Below is a list of short (fewer than 1000 word) agile articles that substantially improved my understanding of agile. This list can be edited here: http://twtpick.in/56. At this link, articles can be upvoted, downvoted, and added. Over time, if you participate, this list might become something like a consensus view of great, short articles in the agile literature.
1. “This Is Not Like That” by Lyssa Adkins. Argues that agile concepts should be understood directly instead of by analogy. http://agileanarchy.wordpress.com/2009/12/18/this-is-not-like-that/
2. “Two Forgotten Agile Values: Discipline and Skill” by Brian Marick. Notes that team members often lack the skills they need. http://www.exampler.com/discipline-and-skill.html
3. “The Essence of Scrum” by Tobias Mayer. A contribution to the principle-centered view of Scrum. http://agilethinking.net/essence-of-scrum.html
4. “Agile: Is, Is Not, May Be” by Ron Jeffries. Takes a crystal clear position on the importance of developing software in every iteration. http://xprogramming.com/articles/jatagileisisnotmaybe/
5. “Flaccid Scrum” by Martin Fowler. Spurred the creation of Scrum developer certification programs. http://martinfowler.com/bliki/FlaccidScrum.html
6. “Measure UP” by Mary Poppendieck. Emphasizes the importance of measuring productivity at the team level. http://www.poppendieck.com/measureup.htm
7. “Escalation is Killing Agile — Can We Please Stop It?” by Jean Tabaka. A plea to reduce the violence in conversations about different ways to be agile. http://www.rallydev.com/agileblog/2009/10/escalation-is-killing-agile-can-we-please-stop-it/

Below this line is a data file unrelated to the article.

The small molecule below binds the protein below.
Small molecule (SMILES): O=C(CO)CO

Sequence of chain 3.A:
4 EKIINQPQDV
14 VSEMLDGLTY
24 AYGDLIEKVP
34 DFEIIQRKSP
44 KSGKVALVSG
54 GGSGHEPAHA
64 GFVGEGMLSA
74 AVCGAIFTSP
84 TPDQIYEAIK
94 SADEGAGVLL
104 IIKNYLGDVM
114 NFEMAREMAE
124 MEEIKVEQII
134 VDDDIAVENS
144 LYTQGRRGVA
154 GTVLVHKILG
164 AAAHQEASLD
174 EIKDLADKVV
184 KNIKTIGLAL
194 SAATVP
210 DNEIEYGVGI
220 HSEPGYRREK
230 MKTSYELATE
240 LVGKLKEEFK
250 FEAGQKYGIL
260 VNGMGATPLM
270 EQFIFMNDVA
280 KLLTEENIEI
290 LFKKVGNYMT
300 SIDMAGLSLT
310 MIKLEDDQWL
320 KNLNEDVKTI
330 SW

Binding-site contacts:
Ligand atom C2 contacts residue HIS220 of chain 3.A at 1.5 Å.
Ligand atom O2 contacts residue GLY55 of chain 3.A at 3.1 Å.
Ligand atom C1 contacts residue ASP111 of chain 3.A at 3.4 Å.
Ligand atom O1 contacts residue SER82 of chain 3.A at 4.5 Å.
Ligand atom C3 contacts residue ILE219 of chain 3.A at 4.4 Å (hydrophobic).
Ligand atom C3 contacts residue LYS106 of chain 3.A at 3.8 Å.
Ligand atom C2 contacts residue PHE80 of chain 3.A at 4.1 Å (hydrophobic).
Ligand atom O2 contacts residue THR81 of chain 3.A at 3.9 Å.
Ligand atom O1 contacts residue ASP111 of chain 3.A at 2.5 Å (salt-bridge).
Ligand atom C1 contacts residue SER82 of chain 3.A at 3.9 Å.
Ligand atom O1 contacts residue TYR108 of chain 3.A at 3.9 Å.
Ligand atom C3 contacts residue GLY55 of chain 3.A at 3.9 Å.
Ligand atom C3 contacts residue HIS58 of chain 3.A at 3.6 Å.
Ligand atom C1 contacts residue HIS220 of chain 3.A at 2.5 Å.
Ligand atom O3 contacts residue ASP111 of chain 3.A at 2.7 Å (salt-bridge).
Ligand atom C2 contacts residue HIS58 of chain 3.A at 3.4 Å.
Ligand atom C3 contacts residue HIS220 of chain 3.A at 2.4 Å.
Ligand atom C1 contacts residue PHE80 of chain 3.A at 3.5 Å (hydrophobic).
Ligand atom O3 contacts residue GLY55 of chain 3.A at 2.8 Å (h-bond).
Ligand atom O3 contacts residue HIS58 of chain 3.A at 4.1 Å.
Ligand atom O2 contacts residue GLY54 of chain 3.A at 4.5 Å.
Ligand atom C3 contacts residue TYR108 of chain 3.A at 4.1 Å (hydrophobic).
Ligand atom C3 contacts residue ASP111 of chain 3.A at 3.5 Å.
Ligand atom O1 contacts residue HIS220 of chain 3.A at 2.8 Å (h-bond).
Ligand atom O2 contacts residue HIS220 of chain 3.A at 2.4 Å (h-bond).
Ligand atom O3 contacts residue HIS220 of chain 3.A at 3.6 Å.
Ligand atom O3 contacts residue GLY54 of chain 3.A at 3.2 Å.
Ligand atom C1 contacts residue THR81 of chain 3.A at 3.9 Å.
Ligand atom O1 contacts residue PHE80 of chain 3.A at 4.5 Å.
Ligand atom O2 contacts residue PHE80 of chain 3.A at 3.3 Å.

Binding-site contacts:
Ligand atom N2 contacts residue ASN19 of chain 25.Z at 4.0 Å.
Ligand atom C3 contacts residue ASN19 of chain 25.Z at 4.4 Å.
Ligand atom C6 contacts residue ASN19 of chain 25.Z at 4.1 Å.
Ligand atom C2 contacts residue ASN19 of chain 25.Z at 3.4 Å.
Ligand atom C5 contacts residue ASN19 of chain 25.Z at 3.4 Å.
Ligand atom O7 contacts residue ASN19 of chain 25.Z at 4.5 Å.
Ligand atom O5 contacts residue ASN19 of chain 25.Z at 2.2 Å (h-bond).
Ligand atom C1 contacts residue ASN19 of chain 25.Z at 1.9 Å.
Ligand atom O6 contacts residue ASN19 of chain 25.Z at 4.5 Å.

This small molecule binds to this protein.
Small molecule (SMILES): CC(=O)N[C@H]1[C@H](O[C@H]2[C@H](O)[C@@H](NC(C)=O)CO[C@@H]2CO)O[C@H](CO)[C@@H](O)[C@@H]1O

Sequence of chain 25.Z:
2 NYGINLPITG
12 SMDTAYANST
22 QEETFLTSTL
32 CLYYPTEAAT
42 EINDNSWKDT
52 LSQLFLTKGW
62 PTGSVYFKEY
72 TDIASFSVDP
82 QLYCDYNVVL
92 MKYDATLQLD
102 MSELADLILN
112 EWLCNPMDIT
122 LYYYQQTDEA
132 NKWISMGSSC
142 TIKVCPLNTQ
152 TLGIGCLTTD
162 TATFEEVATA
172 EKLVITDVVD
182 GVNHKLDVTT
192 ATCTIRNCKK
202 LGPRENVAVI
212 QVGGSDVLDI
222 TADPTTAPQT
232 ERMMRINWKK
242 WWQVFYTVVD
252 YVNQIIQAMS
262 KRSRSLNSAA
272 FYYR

To understand others and to be understood. To be open to the beam of light that emanates from another’s soul. To be connected deeply, so that we understand the feelings and needs of others and they understand our feelings and needs. To sense someone’s “no” even when they’re saying “yes.” These are some of the goals of deep communication.
In Scrum, we teach the value of collaboration, of building on each other’s work. Before collaboration comes cooperation (which means working in the same direction), and before cooperation comes communication . Communication, cooperation, and collaboration can be considered ways of being, but they are also acquirable skills. The best approach to communication that I have found is called nonviolent communication (NVC).
Unlike many well-known communication systems, such as Crucial Conversations, NVC was not developed by management consultants with the goal of maximizing profit. It was developed by Marshall Rosenberg who, as a youth, witnessed violent race riots in Detroit and wondered whether there was a way for all people to communicate without evaluation and judgment. NVC’s uses an observations-feelings-needs-requests framework. It’s the best way I know to communicate in charged situations. I have found it rewarding to describe NVC to Scrum teams and suggest that they drop into NVC whenever a conversation becomes challenging. It has been one of the most life-giving gifts I have provided as a Scrum coach.
 Crucial Conversations: Tools for Talking When Stakes are High by Patterson, Grenny, and McMillan.
 At a CSM training, I heard Tobias Mayer make an observation similar to this one.
 For additional information on NVC see http://www.cnvc.org/. The standard introductory book is Rosenberg’s Nonviolent Communication: A Language of Life.
I learned today that James “Jaime” Phillips, an outstanding member of the Boston Scrum community, recently passed away. I met Jamie a couple of years ago when he was working on spreading Scrum values and practices at Picis. Whenever I saw Jamie at Scrum events in the Boston area he was always happy, enthusiastic, and smiling. Jamie once told me that he refused to work on any team that was not agile.